Sexual Transmutation: Using Visualization and Emotional Control to Achieve Milestones Beyond Believing

“Holding onto anger is like grabbing an ember with the intention of throwing it at another person; you are the one that burns.” -Buddha

Emotional Transmutation is possibly the most powerful force of change or motivation that one can consciously control. In a nutshell, emotional or sexual transmutation is the conversion of latent or dominant emotional/sexual energy into productive energies useful for personal growth, goal achievement, personal change, or other purposes.

Think about it, what impulses drive and shape a hugely profitable fashion industry? What thoughts have been raised about a pillar of the massive pornographic industry? What wishes help you stay fit, look your best, or drink a low-fat latte instead of a regular one?

the power of desire

When you are attracted to a member of the opposite sex, what happens? Something in your brain is activated; It’s something you can’t explain. It borders on obsession, depends on lust, and longs for the adventure of the chase. Love may be a factor, but the central human response to these initial interactions is simple: pure desire.

From time to time love gets in the way and many times heartbreak can be a factor in achieving the wish. Fortunately, angst and sexual desire are the two most well-known motivating factors besides self-preservation.

Human beings will go through many phases of development, but one primary development factor evident at all stages is the drive to procreate, connect, give life to someone or something that will surpass our own legacy.

Intense feelings of longing or need can also accompany desire in its non-sexual capacity. Just think about the last time you saw something that you wanted so much that it became a necessity. If you continued to think about this object, person, or substance, that need would begin to transform into a strong, burning desire.

Whenever an experience, idea, or substance engages us and moves us toward this “feel good” need, we tend to gravitate toward it. We tend to want it. We tend to skirt all odds just to get it.

So how can we learn to consciously channel our desires for things less exciting than sex, drugs, and rock and roll? How can we assimilate this kind of motivation into tasks like living our dreams or actively pursuing our wildest fantasies?

For many of us, simply funneling a little extra juice into the workplace would go a long way.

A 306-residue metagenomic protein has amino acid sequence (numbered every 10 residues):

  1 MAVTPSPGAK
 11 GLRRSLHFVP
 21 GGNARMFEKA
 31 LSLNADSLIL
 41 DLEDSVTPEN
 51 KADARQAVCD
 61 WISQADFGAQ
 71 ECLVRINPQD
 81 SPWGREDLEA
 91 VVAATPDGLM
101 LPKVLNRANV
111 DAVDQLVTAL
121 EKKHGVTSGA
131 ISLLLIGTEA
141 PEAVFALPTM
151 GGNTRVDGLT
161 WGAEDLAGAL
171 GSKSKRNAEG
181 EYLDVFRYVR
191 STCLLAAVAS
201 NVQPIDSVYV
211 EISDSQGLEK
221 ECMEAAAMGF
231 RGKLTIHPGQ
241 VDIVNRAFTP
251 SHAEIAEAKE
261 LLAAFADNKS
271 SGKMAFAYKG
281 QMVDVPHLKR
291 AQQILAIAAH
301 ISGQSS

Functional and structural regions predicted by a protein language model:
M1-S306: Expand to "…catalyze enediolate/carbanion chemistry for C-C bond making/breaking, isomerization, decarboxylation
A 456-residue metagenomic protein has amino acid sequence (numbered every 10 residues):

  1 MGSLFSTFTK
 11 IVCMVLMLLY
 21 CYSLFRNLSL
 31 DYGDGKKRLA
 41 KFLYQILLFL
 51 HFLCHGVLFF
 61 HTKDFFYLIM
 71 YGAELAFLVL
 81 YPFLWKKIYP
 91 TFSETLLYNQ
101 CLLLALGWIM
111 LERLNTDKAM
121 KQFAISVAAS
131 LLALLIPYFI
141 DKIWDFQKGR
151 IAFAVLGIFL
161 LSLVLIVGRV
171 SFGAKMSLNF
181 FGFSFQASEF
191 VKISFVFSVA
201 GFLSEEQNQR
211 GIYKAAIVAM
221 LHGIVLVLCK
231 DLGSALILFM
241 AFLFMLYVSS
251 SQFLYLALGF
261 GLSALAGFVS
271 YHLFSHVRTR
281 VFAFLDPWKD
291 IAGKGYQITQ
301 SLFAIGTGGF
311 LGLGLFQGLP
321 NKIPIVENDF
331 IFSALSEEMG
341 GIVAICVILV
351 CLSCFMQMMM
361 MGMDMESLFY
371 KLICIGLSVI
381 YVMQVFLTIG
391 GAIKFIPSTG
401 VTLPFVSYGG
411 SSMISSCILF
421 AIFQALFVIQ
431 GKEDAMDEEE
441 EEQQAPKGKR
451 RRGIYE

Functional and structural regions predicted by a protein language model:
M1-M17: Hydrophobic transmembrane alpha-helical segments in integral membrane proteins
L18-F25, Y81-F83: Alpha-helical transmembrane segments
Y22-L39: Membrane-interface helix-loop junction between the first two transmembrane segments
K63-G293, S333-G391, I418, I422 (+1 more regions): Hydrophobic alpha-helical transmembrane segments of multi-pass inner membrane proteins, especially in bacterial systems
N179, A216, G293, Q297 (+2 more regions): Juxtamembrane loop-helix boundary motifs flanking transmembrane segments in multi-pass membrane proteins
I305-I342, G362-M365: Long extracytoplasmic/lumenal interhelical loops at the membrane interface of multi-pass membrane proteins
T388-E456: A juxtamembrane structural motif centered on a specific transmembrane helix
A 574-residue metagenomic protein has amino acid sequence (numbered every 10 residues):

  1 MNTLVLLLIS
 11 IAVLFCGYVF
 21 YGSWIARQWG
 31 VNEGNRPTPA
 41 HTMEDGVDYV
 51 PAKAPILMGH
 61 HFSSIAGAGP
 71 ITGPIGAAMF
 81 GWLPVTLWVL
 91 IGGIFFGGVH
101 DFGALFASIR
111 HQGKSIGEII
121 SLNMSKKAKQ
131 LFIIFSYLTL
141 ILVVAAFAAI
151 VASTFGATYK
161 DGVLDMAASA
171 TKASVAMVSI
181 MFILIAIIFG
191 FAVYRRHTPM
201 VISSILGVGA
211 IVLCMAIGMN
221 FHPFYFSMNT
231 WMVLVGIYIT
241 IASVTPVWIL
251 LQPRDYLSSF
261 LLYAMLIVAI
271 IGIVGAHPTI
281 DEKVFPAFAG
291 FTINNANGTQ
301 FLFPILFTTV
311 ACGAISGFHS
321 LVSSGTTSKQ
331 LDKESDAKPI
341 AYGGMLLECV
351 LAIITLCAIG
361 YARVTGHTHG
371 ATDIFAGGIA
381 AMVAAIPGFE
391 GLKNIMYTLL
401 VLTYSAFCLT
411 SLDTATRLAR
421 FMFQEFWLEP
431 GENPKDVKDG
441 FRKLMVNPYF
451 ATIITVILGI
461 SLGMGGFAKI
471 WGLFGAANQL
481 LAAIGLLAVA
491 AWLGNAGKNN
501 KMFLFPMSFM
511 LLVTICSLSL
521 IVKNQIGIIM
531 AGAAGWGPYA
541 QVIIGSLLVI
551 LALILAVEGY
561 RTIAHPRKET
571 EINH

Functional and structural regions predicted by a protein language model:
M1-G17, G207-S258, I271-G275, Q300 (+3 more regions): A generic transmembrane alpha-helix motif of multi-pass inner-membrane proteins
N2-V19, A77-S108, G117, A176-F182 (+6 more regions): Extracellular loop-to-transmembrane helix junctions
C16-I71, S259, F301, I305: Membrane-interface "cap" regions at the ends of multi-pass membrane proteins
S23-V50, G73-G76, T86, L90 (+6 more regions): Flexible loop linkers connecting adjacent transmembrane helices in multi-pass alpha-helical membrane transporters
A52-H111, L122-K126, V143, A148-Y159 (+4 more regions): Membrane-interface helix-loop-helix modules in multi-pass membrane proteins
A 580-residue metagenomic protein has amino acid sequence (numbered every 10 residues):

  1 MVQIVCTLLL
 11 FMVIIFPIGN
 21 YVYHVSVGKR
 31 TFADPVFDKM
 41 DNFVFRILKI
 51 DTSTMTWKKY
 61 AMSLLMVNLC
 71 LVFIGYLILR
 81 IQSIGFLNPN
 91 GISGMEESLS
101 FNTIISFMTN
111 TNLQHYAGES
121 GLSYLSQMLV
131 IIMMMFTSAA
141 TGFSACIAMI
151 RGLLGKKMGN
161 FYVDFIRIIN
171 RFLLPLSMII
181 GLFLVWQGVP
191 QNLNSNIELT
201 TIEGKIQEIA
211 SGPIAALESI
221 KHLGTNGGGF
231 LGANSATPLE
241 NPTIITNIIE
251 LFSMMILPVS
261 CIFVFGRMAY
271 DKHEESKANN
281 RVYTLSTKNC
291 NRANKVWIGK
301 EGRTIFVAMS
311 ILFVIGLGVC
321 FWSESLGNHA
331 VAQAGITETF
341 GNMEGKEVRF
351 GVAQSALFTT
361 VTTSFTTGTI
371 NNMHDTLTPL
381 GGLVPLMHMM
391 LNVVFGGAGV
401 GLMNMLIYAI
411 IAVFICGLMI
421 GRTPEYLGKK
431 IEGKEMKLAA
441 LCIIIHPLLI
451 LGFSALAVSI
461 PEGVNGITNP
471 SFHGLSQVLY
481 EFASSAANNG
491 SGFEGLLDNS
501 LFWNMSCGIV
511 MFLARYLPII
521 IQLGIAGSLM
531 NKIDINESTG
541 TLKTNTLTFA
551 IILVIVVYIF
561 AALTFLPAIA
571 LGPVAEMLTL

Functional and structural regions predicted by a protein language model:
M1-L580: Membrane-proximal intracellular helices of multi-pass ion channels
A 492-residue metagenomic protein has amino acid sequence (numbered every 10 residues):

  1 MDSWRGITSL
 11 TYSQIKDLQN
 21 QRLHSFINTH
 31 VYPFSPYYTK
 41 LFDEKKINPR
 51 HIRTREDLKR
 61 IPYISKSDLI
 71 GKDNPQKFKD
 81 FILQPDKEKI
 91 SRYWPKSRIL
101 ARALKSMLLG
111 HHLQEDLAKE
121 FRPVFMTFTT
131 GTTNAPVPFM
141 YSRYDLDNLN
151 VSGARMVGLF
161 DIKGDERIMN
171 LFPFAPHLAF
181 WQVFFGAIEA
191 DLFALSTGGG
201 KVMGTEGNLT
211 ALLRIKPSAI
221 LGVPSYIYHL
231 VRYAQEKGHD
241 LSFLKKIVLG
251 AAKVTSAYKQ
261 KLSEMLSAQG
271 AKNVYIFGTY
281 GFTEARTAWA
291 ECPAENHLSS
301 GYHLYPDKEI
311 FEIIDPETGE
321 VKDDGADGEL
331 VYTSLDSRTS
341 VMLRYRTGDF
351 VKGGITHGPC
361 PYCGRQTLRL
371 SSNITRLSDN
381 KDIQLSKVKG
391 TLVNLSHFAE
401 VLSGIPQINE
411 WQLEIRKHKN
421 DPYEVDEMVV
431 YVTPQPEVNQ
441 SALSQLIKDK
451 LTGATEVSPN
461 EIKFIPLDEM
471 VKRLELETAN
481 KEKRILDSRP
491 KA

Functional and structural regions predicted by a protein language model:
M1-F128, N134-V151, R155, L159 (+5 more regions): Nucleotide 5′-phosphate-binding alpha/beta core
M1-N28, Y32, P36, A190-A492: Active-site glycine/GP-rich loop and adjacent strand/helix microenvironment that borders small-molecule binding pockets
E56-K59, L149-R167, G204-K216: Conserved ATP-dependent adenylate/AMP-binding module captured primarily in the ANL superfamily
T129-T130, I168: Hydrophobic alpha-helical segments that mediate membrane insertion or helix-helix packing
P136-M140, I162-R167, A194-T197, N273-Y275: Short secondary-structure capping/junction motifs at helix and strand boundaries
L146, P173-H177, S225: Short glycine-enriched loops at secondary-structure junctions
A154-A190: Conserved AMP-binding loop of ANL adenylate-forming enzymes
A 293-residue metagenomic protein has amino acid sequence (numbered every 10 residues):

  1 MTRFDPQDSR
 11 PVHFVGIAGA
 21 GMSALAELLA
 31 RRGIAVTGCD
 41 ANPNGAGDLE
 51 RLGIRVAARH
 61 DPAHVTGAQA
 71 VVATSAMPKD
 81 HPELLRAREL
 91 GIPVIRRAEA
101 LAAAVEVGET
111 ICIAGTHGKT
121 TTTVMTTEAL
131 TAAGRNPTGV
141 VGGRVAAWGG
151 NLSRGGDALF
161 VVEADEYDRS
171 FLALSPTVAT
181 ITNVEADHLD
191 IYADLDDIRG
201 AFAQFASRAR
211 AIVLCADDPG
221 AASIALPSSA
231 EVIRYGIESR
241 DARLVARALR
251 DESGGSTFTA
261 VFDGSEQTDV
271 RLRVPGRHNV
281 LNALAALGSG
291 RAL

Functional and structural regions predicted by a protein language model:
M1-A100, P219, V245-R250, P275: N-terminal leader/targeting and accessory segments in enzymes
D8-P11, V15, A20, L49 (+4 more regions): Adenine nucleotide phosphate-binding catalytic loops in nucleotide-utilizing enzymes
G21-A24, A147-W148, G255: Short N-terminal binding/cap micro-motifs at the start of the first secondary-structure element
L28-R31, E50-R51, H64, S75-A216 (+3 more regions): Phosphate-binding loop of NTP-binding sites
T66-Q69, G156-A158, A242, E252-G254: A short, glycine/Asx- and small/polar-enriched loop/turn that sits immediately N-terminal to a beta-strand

the power of passion

Passion is easily confused with desire. In fact, the difference between the two is more or less a simple application of logic. Where they differ lies in the fact that the passion pertains to something that is understood as possession. In order to have a “passion” for something, you must first obtain it or have a good working knowledge of it.

Passion is most closely related to the emotional response triggered by desire (lust) and can extend the psychological imprint of desire.

The reason for this is that passion is an emotional or chemical release of the brain in response to ego-driven and primarily intellectual causes of desire. If you desire something so deeply that it triggers an emotion, passion will release feelings similar or equivalent to love to act as an emotional booster.

The brain uses this “feel good” chemical response to categorize the pattern as desirable and a new neural imprint is then stored in our subconscious.

Any repetitive thought or action infused with emotion is likely to become a self-fulfilling prophecy. Because you are aware of your thoughts, actions, intentions, and the role they play in your success or failure, you can begin to use visualization to complete the triangle. Are you ready to hit the triple play?

Using visualization, the final step

Visualization is the activity of mentally altering your thought process in order to “escape” from reality. Visualization is an integral part of many meditative practices, success workshops, and training strategies. Psychologists use visualization to help their patients. Prayer is also a form of visualization. If you’ve ever daydreamed, you’ve practiced visualization.

To do this activity, you will need a colorful photo of something that has some emotional significance. You can use a photo of your house, your new car, your spouse, or a vacation spot you have visited or would like to visit.

For the best effect, the photo should contain vibrant colors.

Find a quiet and comfortable place, either sitting or lying down. Take care to remove any tight-fitting clothing or objects that may disrupt your experience, such as a wallet in your back pocket. If you are sitting, you should sit upright with your feet touching the floor. If you are lying down, lie on your back with your legs comfortably straight.

Now, look at the photo for a few moments, concentrating on the details, the colors and the environment. After focusing the photo for a few moments, close your eyes. As her eyes adjust to the dark and her surroundings fade, she begins to recall the photograph. Do you feel a breeze? Is there any smell? Maybe there is a garden nearby? Can you feel the sun on your skin? If the photo was of a person, interact with them, hug them, live in the moment.

Use your imagination to get into the photo and the environment to the best of your ability. This is a right-brain function, so some may find it easier than others. Don’t worry, just practice and take your time.

The key here is learning to trick your mind into believing its own illusion. When you are able to clearly visualize something you want, and you want it so badly that emotions and passion run parallel, you are ready to begin actively reprogramming your brain using visualization, passion, and desire.

Remember, practice makes perfect.

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